Network IPS, or NIPS, sits inline on the network, usually as an appliance. In the most usual type of detection method the IPS examines each data packet as it passes through the device, comparing them to a list of signatures of known threats and vulnerabilities.

Unlike other blocking devices such as a firewall, however, an IPS can look deep into a packet to detect any hidden problems.

Another method used in a NIPS is rate-based detection, where the IPS tracks the rate at which connections come into Web servers. It’s particularly useful in stopping denial-of-service attacks, which often try to overwhelm the servers with a massive volume of requests.

The other common detection method is protocol analysis, where the IPS looks for deviations in the behavior of the network itself. That might not be so good in stopping the initial attack, but it can quickly tell when an affected system is being used to attack others and help throttle the problem traffic.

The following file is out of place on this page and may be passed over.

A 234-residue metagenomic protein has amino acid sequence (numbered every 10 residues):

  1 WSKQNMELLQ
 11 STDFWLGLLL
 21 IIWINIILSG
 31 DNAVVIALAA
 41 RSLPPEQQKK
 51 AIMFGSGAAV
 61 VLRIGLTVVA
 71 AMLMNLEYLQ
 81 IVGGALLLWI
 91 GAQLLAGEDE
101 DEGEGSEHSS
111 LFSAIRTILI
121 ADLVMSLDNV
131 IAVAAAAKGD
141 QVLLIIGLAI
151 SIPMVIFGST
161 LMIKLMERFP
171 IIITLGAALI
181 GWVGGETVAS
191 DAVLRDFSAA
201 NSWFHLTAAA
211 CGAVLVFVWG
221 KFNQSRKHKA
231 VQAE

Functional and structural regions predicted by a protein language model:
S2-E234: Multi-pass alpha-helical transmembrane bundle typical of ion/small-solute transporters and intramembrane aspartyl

A host-based IPS, or HIPS, is a software agent that resides on servers and workstations, looking for at what applications do and what calls are made to the operating system in order to detect any anomalous behavior that deviates from a set of prescribed rules and policies.

This isn’t proactive in the sense that a NIPS can actually interfere with data packets, but it can be set to apply actions defined by an administrator, such as stopping an application from executing certain code in the event that what’s driving it is malware.

That capability will protect an enterprise well from zero-day attacks, for example, which attack vulnerabilities in operating systems or applications before patches can be applied or the vulnerabilities are even widely known. It will also protect from insider attacks that other security systems would have trouble detecting.

What to Ask